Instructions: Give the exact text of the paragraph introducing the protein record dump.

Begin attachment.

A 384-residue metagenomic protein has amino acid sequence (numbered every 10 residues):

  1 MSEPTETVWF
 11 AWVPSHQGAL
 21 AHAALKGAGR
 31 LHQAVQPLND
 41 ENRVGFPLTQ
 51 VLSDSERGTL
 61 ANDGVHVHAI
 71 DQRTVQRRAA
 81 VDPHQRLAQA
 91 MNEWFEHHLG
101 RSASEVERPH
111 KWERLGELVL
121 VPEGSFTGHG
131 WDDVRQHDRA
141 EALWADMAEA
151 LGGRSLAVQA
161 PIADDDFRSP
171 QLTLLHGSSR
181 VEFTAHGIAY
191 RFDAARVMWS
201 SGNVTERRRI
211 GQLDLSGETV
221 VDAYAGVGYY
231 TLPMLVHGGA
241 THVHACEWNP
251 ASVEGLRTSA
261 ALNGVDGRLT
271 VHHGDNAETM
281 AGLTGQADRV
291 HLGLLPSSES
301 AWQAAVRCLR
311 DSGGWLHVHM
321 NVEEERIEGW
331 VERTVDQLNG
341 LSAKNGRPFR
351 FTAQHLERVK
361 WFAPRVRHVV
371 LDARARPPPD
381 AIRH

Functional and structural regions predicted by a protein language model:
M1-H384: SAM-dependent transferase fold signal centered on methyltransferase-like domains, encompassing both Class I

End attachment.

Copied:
A 384-residue metagenomic protein has amino acid sequence (numbered every 10 residues):